Two other aspects of products liability insurance must also be kept in mind in considering the causes of, and solutions to, the liability insurance crisis. First, although insurers sell their products liability policies to manufacturers, the true insured risk pool is made up of consumers. In other words, liability insurance, unlike, says business interruption insurance, ultimately pays benefits to injured consumers, not the manufacturer holding the policy. Thus an insurance company underwriter, or a self-insured manufacturer, is attempting to guard against moral hazard, risk interdependence, and adverse selection not only in the products and manufacturers insured, but in the consumers using those products.

Second, in dealing with the effects of judicial decisions on products liability insurance, it is important to remember that rates for products liability are based on nationwide premium and loss data. This occurs partly because there are fewer state regulatory peculiarities to be met than in products such as workers’ compensation insurance, and partly to assure an adequate sample size from which to predict losses. However, the more obvious reason for this is that in a modern economy almost all marketing is done across state lines. This means that products liability cases may frequently be brought in multiple states. Thus rates in Michigan will be affected by legislative and judicial decisions from California and New Jersey, and vice-versa.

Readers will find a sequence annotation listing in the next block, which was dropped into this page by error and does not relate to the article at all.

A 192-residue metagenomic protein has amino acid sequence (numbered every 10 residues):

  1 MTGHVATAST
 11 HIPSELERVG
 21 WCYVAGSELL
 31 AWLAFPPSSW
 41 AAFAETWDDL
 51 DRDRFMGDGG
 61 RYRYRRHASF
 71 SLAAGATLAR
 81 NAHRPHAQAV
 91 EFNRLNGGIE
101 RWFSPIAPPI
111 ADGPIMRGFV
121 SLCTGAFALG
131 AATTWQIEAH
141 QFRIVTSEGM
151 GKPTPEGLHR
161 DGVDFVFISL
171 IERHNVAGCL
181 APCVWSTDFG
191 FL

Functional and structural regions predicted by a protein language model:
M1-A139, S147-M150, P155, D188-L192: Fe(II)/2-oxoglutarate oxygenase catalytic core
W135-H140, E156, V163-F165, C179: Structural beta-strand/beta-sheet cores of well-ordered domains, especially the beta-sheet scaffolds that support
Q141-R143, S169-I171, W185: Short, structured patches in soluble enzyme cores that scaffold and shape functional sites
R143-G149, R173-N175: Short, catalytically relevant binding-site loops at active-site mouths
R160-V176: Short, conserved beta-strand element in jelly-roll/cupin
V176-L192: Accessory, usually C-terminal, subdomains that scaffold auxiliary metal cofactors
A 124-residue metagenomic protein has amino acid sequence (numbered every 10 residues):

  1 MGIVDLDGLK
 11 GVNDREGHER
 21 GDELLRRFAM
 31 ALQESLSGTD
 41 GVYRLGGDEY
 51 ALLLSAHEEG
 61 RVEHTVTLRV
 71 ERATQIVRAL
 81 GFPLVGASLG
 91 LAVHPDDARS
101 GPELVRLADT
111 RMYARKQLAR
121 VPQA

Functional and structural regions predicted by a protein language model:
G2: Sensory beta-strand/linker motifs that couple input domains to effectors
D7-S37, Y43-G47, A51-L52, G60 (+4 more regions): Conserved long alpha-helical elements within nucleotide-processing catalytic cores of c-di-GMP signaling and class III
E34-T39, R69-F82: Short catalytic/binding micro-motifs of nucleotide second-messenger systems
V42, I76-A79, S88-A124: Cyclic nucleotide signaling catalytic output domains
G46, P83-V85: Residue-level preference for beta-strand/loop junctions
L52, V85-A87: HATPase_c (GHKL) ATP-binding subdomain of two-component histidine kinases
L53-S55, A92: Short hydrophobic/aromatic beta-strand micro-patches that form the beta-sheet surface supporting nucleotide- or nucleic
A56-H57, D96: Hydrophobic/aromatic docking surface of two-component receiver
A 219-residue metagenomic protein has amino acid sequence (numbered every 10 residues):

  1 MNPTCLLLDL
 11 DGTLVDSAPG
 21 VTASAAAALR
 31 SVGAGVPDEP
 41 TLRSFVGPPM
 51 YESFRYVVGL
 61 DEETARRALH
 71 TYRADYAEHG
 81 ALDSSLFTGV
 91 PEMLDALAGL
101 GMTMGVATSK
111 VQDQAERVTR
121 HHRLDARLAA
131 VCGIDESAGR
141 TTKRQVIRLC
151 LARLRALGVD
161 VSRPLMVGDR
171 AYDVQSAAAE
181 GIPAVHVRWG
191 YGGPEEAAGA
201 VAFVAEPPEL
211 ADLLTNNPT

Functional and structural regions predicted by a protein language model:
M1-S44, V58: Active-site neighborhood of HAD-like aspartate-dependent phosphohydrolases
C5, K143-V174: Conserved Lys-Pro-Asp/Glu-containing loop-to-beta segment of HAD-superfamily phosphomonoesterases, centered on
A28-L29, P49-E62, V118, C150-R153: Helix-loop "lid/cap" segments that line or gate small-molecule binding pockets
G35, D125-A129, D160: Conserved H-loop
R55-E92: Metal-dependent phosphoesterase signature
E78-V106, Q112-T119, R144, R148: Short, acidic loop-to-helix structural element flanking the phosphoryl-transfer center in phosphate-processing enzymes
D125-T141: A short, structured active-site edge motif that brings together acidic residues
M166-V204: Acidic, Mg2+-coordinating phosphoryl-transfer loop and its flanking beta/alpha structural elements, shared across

Yet liability changes at the state level remain important. Changes in Michigan may have a small but direct beneficial effect nationwide. Further, the pattern of law is such that changes in one state frequently wash over to set judicial precedent in other states. And, despite the growth of interstate commerce, Michigan corporations are more likely to be sued in Michigan – in particular, small businesses whose role in interstate commerce is limited can realize gains from action in their home state.

In Michigan, there is much that can be done to reform the tort system and restore liability insurance markets to good health.